Music distributor Record Union has joined the debate around mental health within the music industry, with a survey of nearly 1,500 independent musicians conducted in late March and early April this year. It’s the latest snapshot into a career that can take a toll on people’s wellbeing.

One headline: 73% of musicians surveyed said they had ever experienced “any negative emotions such as stress, anxiety and/or depression in relation to your music creation”. When people were asked for more details, 73% cited anxiety, 69% depression, 66% negative stress, 54% negative pressure, and 33% panic attacks. The report outlines some of the key triggers for these symptoms: 67% cited fear of failure as a factor, while 59% said financial instability, 58% the pressure to succeed, 51% loneliness, 44% being evaluated by others, and 40% the pressure to deliver.

There’s a particular point of concern around young musicians. 80% of 18-25 year-olds said they have experienced the negative emotions, yet this is exactly the age group that is least likely to seek treatment: only 33% of 18-25 year-olds who’d experienced these symptoms had sought treatment, compared to 47% of 26-35 year-olds and 46% of 36-45 year-olds. The youngest age group are also the least likely to talk to people around them about mental health and wellbeing: 58% said they do, compared to 72% of 26-35 year-olds and 74% of 36-45 year-olds.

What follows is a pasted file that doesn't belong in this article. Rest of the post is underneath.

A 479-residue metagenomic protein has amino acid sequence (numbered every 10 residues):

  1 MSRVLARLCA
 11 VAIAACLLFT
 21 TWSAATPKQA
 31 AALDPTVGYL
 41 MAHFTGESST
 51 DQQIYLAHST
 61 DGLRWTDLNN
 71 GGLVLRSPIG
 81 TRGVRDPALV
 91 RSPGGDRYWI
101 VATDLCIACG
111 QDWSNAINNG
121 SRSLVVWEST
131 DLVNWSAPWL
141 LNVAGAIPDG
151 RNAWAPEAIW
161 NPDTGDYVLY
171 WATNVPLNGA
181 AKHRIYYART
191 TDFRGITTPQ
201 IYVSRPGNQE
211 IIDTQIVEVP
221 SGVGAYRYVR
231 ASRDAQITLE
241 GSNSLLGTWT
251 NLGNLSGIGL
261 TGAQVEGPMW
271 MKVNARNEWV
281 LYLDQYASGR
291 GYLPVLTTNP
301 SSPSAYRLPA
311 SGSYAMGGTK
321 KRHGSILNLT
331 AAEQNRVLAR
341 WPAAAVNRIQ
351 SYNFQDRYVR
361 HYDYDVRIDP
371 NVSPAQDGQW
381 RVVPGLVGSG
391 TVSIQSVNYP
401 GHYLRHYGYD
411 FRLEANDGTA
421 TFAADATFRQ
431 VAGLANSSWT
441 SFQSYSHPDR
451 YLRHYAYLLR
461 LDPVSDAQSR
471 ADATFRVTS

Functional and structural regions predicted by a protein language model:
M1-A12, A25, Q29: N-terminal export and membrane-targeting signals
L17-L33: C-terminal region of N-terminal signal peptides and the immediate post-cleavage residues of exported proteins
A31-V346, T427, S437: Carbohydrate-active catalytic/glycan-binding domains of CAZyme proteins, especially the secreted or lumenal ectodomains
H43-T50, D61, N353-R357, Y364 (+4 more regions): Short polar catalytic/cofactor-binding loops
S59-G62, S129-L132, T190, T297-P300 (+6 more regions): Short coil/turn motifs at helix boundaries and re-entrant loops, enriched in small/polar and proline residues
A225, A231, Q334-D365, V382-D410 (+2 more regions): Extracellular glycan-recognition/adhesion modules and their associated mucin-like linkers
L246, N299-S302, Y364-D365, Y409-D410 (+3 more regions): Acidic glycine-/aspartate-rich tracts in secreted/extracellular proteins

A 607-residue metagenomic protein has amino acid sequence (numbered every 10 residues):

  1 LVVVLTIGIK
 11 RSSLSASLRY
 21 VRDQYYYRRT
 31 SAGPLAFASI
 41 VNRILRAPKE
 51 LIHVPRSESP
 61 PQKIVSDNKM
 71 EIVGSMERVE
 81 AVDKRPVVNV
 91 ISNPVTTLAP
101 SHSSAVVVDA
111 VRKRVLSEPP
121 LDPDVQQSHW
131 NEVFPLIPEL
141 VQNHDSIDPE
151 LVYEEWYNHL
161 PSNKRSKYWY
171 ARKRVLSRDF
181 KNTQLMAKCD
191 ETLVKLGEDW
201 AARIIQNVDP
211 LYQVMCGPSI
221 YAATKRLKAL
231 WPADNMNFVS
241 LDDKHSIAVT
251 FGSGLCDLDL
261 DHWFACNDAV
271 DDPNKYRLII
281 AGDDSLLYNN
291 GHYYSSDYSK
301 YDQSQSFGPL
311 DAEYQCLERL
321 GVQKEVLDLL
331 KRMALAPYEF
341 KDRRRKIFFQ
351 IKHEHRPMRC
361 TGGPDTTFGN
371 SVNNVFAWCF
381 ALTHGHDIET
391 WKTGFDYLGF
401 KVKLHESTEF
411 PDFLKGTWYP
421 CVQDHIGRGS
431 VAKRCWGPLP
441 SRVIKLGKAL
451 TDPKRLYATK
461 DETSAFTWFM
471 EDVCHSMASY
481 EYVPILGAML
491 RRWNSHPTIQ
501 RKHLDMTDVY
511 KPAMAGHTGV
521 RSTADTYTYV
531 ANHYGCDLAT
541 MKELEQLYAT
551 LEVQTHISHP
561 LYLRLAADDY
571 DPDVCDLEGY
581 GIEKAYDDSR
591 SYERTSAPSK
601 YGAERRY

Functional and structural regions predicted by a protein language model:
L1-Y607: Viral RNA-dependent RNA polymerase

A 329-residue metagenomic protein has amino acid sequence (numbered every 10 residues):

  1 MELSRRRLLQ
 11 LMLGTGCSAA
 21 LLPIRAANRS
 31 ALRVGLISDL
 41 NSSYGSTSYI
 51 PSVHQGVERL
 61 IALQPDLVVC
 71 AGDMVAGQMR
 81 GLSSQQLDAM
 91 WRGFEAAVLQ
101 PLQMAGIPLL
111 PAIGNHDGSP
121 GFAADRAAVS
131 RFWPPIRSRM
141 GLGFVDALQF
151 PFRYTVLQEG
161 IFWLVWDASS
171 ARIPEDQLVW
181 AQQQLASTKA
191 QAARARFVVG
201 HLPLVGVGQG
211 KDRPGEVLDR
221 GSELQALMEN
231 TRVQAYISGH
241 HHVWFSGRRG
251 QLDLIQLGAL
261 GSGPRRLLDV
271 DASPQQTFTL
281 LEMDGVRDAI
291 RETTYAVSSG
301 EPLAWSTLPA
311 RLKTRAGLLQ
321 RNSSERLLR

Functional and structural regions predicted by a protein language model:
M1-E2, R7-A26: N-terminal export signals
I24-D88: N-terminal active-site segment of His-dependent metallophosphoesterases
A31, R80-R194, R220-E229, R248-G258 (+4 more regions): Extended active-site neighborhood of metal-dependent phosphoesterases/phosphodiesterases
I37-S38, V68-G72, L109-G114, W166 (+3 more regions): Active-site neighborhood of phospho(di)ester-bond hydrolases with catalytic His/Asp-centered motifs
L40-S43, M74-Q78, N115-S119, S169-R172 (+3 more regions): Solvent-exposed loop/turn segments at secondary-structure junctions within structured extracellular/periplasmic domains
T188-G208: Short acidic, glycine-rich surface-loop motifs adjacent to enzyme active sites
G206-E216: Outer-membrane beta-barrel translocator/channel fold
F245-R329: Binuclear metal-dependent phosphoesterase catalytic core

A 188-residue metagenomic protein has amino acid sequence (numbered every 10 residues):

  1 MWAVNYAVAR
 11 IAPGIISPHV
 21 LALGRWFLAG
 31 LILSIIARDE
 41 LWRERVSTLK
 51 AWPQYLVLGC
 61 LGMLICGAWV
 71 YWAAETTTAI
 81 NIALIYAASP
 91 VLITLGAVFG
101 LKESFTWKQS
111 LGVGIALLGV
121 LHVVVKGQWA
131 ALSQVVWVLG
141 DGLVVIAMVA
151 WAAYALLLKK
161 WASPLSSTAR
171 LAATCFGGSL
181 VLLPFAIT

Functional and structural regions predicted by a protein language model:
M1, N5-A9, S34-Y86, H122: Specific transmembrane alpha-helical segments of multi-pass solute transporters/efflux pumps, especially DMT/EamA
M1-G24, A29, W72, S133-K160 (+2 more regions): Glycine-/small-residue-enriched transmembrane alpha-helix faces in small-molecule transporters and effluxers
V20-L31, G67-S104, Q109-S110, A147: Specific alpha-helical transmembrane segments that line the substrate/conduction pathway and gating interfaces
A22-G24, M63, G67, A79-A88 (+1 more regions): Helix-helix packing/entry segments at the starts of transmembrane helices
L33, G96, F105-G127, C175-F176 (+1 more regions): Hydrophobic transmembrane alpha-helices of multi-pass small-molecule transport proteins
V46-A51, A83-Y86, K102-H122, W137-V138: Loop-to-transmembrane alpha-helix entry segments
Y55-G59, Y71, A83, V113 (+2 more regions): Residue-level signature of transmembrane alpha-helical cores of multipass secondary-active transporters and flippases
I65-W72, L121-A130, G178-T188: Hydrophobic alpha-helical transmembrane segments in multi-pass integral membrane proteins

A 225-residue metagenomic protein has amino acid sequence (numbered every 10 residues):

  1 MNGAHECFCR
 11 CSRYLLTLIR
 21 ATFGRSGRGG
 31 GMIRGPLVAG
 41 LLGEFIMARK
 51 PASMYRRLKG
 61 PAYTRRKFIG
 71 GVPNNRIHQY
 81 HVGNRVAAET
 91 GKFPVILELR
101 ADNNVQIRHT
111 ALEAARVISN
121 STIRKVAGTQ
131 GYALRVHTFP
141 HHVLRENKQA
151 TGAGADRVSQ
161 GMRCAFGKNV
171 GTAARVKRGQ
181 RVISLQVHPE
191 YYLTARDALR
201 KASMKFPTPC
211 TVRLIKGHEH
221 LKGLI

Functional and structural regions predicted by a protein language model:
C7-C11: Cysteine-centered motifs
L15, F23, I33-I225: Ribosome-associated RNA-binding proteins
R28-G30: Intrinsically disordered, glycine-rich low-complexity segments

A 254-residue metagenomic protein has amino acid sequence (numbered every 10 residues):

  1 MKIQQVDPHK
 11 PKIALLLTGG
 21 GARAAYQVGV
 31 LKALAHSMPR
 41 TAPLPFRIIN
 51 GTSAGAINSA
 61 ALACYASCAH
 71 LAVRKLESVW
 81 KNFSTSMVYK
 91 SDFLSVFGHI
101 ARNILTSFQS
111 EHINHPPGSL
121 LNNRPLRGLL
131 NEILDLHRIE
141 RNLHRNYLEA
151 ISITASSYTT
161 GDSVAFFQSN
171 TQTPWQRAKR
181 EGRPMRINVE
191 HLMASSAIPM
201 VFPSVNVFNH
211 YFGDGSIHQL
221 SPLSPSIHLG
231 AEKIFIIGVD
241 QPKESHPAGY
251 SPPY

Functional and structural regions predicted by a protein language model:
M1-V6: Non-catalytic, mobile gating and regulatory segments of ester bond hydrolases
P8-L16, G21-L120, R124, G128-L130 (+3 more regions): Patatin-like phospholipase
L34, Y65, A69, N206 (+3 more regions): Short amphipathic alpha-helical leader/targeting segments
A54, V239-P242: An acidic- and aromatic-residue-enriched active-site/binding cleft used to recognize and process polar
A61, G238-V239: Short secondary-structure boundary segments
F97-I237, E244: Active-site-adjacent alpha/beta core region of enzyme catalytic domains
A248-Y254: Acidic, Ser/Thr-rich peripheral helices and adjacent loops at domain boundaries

One response to these kinds of statistics which we’ve heard is that ‘creative minds experience negative emotions’ should not be a shock. And that’s true: in a way, it’s more surprising that 21% of musicians surveyed said they had *not* experienced any of the negative emotions mentioned by the survey, given the nature of their craft and the demands of the modern industry. And of course, anxiety, stress, self-medication (also covered in Record Union’s survey) in relation to your job is not specific to music.

But as this and other reports on musicians’ wellbeing have made clear: the existence of negative emotions may not be a surprise, but the data on people’s challenges talking about this and seeking treatment is the concern to focus on. There are a number of organisations out there trying to help, and surveys like this may be a spur for the music industry to up its efforts even further to support them – particularly for those younger musicians who seem to be struggling more with these issues.

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